A personalist doctrine of providence: Karl Barth's Church Dogmatics III.3 in conversation with philosophical theology
Kennedy, Darren M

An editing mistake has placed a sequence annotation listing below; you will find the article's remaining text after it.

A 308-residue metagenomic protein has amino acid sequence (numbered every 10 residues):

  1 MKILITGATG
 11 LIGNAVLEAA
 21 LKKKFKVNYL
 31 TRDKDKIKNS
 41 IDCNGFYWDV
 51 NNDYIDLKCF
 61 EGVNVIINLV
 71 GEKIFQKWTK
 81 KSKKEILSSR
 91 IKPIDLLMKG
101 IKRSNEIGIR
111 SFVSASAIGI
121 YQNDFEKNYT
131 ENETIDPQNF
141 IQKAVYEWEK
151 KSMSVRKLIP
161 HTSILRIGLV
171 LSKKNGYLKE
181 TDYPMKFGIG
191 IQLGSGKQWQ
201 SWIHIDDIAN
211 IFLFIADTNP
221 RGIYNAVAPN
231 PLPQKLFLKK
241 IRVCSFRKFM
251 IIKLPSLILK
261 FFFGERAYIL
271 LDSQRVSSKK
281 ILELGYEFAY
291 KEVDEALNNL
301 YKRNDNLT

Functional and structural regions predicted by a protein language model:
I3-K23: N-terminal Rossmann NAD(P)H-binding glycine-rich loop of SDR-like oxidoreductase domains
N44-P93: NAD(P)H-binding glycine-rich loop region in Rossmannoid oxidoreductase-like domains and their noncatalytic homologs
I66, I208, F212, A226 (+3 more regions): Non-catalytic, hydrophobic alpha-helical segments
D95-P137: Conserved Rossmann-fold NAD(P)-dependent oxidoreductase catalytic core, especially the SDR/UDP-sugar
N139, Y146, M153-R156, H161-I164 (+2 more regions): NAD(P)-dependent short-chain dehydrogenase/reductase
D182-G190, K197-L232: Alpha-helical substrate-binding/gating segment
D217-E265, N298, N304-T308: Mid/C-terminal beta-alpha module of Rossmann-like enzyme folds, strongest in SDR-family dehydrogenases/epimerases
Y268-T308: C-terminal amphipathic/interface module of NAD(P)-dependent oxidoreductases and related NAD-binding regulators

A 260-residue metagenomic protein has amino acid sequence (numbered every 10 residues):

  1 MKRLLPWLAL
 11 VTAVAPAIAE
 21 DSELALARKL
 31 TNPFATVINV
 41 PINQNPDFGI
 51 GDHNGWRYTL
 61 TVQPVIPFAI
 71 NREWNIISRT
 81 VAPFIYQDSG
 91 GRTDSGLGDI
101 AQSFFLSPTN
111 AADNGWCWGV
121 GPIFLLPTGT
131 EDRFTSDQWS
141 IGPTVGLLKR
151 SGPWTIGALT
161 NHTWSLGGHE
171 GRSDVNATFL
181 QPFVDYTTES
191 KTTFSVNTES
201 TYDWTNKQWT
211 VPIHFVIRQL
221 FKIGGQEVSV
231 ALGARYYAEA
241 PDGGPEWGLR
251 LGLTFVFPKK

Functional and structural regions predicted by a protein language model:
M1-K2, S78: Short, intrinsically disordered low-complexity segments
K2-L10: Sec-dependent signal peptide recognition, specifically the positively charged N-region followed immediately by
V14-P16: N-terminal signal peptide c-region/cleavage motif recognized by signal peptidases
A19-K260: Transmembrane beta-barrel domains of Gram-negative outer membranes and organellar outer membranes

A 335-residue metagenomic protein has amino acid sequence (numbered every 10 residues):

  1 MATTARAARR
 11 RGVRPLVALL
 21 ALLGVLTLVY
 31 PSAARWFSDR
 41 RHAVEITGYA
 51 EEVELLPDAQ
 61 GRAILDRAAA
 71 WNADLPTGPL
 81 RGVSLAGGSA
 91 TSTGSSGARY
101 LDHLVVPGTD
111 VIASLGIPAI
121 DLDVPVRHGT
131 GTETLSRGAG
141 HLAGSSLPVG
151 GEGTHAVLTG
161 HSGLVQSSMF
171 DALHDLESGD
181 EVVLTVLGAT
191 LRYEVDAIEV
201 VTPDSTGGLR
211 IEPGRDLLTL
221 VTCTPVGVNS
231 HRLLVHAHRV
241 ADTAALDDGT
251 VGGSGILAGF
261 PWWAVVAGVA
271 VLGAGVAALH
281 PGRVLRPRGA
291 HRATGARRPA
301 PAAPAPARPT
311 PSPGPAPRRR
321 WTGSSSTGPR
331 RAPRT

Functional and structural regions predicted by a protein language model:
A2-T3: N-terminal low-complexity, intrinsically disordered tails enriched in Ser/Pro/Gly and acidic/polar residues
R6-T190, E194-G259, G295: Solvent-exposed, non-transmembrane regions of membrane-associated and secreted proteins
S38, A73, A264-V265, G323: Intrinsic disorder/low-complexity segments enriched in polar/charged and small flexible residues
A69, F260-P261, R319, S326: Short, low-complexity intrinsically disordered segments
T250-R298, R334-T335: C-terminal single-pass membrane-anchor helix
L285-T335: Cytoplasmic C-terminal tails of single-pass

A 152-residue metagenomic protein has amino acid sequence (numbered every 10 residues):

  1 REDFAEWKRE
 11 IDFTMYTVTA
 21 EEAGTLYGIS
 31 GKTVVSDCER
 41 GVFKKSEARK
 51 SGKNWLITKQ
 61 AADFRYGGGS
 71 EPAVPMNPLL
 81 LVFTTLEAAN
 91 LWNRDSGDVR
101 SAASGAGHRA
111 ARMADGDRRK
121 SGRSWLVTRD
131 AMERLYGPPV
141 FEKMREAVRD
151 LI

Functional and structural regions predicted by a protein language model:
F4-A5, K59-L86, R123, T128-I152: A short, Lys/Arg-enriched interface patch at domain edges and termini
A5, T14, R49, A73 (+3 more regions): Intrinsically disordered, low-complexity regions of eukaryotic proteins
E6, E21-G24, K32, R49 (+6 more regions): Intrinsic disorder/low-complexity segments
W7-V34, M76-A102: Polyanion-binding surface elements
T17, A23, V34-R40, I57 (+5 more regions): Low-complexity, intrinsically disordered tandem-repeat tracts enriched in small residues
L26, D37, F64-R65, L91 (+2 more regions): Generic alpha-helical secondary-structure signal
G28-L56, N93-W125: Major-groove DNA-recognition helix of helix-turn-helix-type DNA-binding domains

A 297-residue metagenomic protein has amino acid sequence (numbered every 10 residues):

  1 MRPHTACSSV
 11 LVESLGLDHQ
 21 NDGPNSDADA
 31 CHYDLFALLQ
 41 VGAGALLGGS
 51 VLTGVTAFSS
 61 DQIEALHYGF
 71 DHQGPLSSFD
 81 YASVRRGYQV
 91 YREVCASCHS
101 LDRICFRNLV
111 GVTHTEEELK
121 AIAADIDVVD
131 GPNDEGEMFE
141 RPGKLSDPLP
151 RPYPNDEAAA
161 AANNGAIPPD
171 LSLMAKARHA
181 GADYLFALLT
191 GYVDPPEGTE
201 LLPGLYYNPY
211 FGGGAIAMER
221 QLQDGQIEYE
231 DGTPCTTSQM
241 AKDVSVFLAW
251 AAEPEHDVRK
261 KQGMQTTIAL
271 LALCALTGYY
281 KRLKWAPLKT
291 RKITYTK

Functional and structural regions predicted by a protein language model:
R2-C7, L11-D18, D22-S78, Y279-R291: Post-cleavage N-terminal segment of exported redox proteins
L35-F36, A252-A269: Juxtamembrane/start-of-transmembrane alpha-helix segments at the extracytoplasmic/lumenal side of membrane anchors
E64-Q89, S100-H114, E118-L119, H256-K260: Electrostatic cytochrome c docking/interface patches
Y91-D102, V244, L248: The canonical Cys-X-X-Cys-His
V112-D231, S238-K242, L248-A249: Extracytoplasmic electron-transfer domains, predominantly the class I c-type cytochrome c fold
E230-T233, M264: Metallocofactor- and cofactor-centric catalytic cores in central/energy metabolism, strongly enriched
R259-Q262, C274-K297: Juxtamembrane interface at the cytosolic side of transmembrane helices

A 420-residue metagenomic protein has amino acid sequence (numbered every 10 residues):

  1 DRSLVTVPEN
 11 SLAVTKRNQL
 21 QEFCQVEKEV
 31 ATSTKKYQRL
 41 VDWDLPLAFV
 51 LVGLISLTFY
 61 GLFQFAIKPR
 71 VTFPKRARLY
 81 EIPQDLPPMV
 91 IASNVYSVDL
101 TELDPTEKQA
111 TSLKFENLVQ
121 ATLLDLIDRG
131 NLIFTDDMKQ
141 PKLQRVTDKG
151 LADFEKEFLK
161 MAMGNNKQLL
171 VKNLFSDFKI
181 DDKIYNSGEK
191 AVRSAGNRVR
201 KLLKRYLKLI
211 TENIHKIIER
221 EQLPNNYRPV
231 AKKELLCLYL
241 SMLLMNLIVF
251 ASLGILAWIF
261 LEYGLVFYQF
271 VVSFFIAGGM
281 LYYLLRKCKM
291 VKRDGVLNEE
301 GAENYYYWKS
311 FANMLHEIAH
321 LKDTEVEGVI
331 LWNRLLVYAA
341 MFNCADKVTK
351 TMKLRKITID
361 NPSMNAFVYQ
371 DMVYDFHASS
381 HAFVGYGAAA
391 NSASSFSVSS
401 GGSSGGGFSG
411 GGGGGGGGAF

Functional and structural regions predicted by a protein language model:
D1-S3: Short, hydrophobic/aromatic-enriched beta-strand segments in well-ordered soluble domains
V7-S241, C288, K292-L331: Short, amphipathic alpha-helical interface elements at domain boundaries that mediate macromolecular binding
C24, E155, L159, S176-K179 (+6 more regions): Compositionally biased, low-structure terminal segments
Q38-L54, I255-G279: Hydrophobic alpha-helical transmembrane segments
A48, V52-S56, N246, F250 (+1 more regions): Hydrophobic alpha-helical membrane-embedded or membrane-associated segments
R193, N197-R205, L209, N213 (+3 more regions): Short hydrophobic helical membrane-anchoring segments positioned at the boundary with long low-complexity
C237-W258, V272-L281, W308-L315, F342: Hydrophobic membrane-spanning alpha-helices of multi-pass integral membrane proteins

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In this thesis I present a critical explication of Barth’s doctrine of providence in Church Dogmatics III.3. I argue that Karl Barth’s doctrine of providence developed throughout CD III.3 represents a ‘personalist’ revision of Reformed orthodoxy which can only be understood through his ad hoc use of philosophical resources. I claim that critics and supporters alike have missed the depth of Barth’s revision of Reformed providence by failing to perceive his ad hoc use of contemporaneous philosophical tools of the personal. Barth’s doctrine of providence remains theology proper, and not philosophy, but cannot be understood without philosophy. By setting Barth in conversation with three philosophical theologians, Vincent Brümmer, John Macmurray and Austin Farrer, I attempt to show how far Barth is from pre-modern understandings in his articulation of the doctrine of providence. These conversations equip the reader to discern continuities and discontinuities of Barth’s thought with 20th century personal, relational philosophy, thereby making sense of many of Barth’s counterintuitive claims. For Barth, human life is the continual double-agency of human self-determination and divine determination. This life in covenant before God (coram Deo) constitutes the Godgiven opportunity of human personhood. Seen in dialogue with personalist philosophical thinkers, Barth’s doctrine of providence overcomes problematic aspects of traditional Reformed views and grants limited time and space for personal development. Providence sheds light on Barth’s ‘eternalizing’ eschatology in that election establishes the objective reality of salvation for all creatures, while providence explicates God’s active lordship in the human’s self-determination of personal identity in history (the subjective formation of the person who is objectively saved). Election describes God’s salvific work on behalf of creation solely in the work of Jesus Christ. Providence determines the identity of those creatures in relation with the personal God. The conversations I propose with philosophical theologians enable the reader to discern a greater philosophical coherence in Barth’s doctrine of providence. Through contrast with the philosophical theologians, Barth’s christocentric and Trinitarian articulation gains clarity and significance. Building on these philosophical comparisons, I attempt to assess Barth’s elaborations on entrenched debates concerning history as determined by divine action, human freedom under divine providence, and the problem of evil in world-occurrence. I argue that Barth’s ‘personalist’ post-Enlightenment providence as seen in the whole of III.3 points to absolute confidence in God’s determination of all world-occurrence, limited human autonomy of action under God’s universal providence, and an explication of evil that strengthens the Christian in the face of suffering and injustice.